Saturday June 29th 2019
When Robin Hood camped out in Sherwood Forest to rob the rich to feed the poor little did he know years later Paul Weller would go on to entertain with a band of merry men in his own backyard on a barmy hot night in 2019. Matt Mead reviews the nights proceedings for Louder Than War.
Paul has been on a profound golden streak of late. Album releases Other Aspects, True Meanings, A Kind Revolution and Saturns Pattern are comfortably part of Paul’s greatest pieces of work. In recent years his songwriting has become more experiential, ever evolving, forever changing, always looking for that perfect ingredient that will grant him his own Odyssey and Oracle. Additionally his live set is assured as ever, as recent accounts have attested.
Tonight kicks off with I’m Where I Should Be, Weller confidently moves about the stage, nodding approval to fans in the crowd. The Changingman is at one within his circle of admirers but with a significant sprinkling of magic dust in those white Levi jeans and monkey boots. The rest of the band play as tight as one of Maid Marian’s corsets, authentic and rigorous, capable of staying rigid for 2 or so hours on stage.
Long term accomplice Steve Cradock plays exquisite guitar solos that graciously intertwine throughout the set. The rest of the band include The Moons bassist/backing vocalist Andy Crofts and percussionist Ben Gordelier, former The Stands member Steve Pilgrim is on drums/guitar/backing vocals and finally former From The Jam sidekick Tom Van Heel twinkles all the ivories. Mix all these ingredients together and the concoction is a lethal dose of top draw melody medicine to cure any diseased music devotee.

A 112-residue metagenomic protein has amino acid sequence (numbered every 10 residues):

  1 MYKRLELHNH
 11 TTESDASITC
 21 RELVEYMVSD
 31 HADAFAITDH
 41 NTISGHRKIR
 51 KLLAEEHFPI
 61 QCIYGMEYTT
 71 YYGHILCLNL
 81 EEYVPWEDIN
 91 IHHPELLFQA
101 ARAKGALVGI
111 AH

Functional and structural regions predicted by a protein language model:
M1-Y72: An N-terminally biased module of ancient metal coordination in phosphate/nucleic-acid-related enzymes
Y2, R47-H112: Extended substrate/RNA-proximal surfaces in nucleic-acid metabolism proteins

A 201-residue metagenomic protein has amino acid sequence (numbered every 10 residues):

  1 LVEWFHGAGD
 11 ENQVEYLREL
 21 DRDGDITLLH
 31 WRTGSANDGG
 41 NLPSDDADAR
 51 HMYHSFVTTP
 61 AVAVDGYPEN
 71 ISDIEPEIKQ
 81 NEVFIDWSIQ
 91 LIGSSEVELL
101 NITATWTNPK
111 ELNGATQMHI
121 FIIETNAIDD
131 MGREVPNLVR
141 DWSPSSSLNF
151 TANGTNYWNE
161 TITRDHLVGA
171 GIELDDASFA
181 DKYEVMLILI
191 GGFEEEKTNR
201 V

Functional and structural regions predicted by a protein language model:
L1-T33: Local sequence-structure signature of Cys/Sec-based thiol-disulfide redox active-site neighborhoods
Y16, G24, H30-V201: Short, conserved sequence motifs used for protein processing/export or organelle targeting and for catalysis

A non-stop pace doesn’t wane on stage with songs from every era of the Woking wonders untouchable back catalogue highlighted throughout. Yes, we get the classics – You Do Something To Me, Start!, My Ever Changing Moods also late 90s upbeat singles Brushed and Mermaids get a rare run out in the line-up as does stellar album track (Can You Heal Us) Holy Man taken from early 90s standout long player Wild Wood. With music this good you don’t want the night to end.
The delicate appeal of Broken Stones makes an appearance in the encore plus a rare outing of The Jam’s funk, soul explosion Precious mixed with a cover of Curtis Mayfield’s Move On Up. The latter has featured in Paul’s sets throughout his exalted career, tonight’s version has a gentle rare groove vibe. In a similar vein, Precious is played at a slightly less frenetic march than the 80s version, nonetheless, some serious wah-wah guitar duelling between Weller and Cradock is complimented by a 3 piece horn section pinched directly from enthusiastic support band Stone Foundation.
There’s just enough time for everyone to get their breath back for the show-stopping finale of A Town Called Malice, a chance for the masses in the woods to join in song for one last time, the trees surrounding the stage have been firmly shaken to their roots. Paul delivers a set like no other artist around. No nonsense, no gimmicks, this is his territory and he will do as he pleases until the fat lady sings. An impressive night under the stars from one of the UK’s all-time great singer/songwriters.
Please note: Use of these images in any form is illegal (They are subject to a Forest Live contract). If you wish to contact the photographer please email: firstname.lastname@example.org
Forest Live concerts have been operating since 2001, they take place at seven different forest locations across the UK in the summer months. They are an annual British music festival featuring predominantly pop and rock bands and artist. The series of concerts are organised by the Forestry Commission, a British non-ministerial government department.It’s a bonus that artists are helping the forests as all profits go back into looking after the forest sites. Forest Live can be found here
All words by Matt Mead. Further articles by Matt can be found via the Louder Than War author archive pages.
Photos (from Delamere Forest) by Melanie Smith. More work by Mel on Louder Than War can be found at her author’s archive. You can find her on Facebook and Twitter. Photography portfolio can be found here